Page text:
Byju's plans deeper inroads into India, bets on Rs 1,300 crore revenue for FY19


Founded by Byju Raveendran, Byju’s has created deep knowledge graphs of over 60,000 concepts and relationships to design personal learning journeys for at least 25 million students.

When you think of Byju Raveendran, you think of him as a visionary businessman. But, first and foremost, he’s a teacher, a teacher who thinks big.

The numbers show that his Bengaluru-based edtech and online tutoring company, Byju's, is growing significantly. According to ROC data, its revenue in FY2017 was Rs 247 crore and it made losses of Rs 59 crore. According to Byju's, the company will end this financial year (2017-18) at around Rs 520 crore in revenues.

In the digital economy, scale comes first and then comes the accounting dynamics. How is Byju's growing so fast - at 100 percent? This can be attributed to the fact that the present renewal rate from subscribers is 85 percent and the addition of new students continues at a fast pace.

No wonder Byju's wants to double its revenue to anywhere between Rs 1,200 crore and Rs 1,300 crore in FY19. This makes the company, which is funded by Tencent and Sequoia, among many other investors, a very valuable business indeed. The company has raised $244 million.

Byju Raveendran

Betting on technology

At its heart, Byju's is a tech company. In 2017 they launched the K-5 (Grade 4-5) product along with the “Parent Connect” app. In the K-5 app, experiential learning is driven by games. Each student is different and is guided differently on the learning journey.

Byju Raveendran, the Founder of Byju's, says: “A combination of gamification techniques in learning ensures that students stay motivated. Gamification directs a student's learning interactions, offers a sense of progress and achievement, and further drives engagement. In fact, gamification for younger audiences takes a different hue. It helps to maintain high levels of engagement as younger audiences have difficulty retaining focus.”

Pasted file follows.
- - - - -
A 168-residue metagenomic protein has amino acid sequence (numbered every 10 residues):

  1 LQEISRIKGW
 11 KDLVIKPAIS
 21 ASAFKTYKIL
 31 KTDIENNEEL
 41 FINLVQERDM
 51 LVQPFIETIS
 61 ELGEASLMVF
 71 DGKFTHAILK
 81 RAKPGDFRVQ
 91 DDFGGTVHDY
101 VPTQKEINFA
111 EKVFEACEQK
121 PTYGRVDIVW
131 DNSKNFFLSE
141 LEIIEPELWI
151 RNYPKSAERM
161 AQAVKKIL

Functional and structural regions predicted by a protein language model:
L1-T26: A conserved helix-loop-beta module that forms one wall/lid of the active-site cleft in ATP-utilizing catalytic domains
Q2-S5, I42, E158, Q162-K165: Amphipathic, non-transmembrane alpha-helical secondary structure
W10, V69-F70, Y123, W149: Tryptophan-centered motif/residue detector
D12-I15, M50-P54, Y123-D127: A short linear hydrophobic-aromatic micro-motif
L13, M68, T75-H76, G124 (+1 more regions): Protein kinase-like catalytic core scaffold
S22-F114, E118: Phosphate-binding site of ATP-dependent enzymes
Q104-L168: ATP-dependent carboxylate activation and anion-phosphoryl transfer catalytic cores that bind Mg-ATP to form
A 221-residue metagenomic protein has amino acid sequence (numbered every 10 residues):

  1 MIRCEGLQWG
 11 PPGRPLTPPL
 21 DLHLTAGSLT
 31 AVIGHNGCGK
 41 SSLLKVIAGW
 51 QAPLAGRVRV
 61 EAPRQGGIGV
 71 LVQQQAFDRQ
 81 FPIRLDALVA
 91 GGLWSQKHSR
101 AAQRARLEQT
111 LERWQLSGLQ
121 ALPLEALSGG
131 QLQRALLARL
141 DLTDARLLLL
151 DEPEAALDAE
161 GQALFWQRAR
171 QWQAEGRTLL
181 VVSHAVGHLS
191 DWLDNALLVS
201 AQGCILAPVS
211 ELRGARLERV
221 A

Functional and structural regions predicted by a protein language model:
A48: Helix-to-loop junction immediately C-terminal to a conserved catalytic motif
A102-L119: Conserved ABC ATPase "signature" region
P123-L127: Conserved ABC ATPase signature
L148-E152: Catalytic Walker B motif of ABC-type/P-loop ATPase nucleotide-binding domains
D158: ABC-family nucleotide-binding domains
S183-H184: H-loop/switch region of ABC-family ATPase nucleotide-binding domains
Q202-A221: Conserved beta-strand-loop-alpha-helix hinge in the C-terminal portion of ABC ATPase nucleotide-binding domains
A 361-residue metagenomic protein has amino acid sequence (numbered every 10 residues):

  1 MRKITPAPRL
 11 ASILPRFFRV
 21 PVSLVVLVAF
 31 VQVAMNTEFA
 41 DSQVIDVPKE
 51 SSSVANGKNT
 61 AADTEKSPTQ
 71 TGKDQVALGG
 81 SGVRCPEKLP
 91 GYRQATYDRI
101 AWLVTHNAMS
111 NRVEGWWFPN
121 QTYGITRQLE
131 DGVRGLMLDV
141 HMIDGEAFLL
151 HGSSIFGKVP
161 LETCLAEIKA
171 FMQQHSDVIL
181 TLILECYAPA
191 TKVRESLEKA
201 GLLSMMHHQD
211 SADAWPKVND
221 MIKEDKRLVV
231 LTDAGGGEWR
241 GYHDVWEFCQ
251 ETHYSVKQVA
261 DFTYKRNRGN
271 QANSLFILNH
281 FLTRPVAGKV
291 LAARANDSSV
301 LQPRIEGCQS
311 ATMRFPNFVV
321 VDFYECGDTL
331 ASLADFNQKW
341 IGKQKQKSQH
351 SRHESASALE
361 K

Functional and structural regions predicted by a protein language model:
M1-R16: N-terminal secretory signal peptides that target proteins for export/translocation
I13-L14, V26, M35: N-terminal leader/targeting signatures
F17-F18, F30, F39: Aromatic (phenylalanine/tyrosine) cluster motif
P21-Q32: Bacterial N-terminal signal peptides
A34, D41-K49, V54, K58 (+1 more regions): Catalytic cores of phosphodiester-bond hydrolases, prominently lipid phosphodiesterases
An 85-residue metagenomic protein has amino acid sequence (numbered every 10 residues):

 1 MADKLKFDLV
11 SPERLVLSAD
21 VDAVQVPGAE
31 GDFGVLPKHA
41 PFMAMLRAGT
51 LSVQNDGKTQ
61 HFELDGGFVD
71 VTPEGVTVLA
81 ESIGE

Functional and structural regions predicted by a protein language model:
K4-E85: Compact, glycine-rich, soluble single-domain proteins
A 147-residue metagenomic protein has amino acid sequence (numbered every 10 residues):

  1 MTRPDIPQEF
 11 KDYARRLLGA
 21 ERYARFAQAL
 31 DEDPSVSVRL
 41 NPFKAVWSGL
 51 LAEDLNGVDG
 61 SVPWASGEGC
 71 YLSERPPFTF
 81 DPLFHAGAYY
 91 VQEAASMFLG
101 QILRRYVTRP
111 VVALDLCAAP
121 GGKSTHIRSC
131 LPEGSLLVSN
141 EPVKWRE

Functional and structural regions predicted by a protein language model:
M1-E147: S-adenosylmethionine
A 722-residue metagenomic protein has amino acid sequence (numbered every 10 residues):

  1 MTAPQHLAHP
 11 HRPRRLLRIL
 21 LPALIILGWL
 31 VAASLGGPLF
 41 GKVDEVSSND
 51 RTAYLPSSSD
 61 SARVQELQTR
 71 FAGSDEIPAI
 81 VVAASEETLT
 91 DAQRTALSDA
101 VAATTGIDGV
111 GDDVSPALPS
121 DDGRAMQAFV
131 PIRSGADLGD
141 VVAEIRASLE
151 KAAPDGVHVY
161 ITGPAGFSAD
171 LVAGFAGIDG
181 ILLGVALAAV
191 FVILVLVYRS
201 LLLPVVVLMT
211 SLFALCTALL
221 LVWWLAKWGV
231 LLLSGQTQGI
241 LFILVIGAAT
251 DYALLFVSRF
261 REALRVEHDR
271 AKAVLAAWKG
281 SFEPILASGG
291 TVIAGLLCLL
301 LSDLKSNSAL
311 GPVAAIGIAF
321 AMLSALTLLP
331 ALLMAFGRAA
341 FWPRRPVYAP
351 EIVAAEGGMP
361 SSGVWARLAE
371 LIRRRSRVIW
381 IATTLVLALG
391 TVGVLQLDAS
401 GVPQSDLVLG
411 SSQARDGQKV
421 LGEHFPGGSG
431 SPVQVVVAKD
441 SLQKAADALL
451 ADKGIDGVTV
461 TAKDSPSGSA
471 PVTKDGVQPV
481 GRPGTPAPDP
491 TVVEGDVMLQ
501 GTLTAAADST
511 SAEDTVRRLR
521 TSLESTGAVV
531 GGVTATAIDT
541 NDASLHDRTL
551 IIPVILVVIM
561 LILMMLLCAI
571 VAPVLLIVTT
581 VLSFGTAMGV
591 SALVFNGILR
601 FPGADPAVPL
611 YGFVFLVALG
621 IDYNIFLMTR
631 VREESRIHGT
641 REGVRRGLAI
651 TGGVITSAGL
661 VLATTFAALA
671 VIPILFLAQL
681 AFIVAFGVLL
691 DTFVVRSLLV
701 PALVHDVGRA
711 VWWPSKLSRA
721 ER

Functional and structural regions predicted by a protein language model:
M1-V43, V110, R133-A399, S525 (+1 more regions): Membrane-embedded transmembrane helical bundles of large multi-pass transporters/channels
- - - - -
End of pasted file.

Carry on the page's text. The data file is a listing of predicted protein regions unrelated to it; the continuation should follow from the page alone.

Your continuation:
The Parent Connect app provides parents better understanding of their child’s learning progress and enables them to provide emotional and psychological support. Why is this app relevant? Generally, for parents, assessment is limited to test and examination reports.

“Through this app, we want parents to be an integral part of the student’s learning journey. They become participative, rather than authoritative. They have an in-depth understanding of how the child is improving and can celebrate little successes with them,” Byju says.

He adds that the company strongly believes that a little motivation from parents goes a long way for a child. Byju's has worked on customising learning experiences through personalised journeys and engaging teacher-student experiences. Teachers now have access to varied tools and technology to make learning more interesting and impactful for students. This adds a whole new dimension in the way teaching and learning takes place.

At Byju's, technology offers teachers a combination of tools, mediums, and interactive formats to deliver concepts in the most personalised format. For example, explaining “how sound waves are created” is very easy when a teacher explains the concept with the help of interactive tools made possible by technology. The movement of the string of a guitar can be shown to explain the concept contextually, while a slinky is used to show it visually. This ensures that a student is learning the concept in a way that s/he will never forget.

There have been several learnings over the last two years for Byju's and the company is betting on rising smartphone ownership, internet penetration, and development of infrastructure, which is driving the growth of mobile-based learning.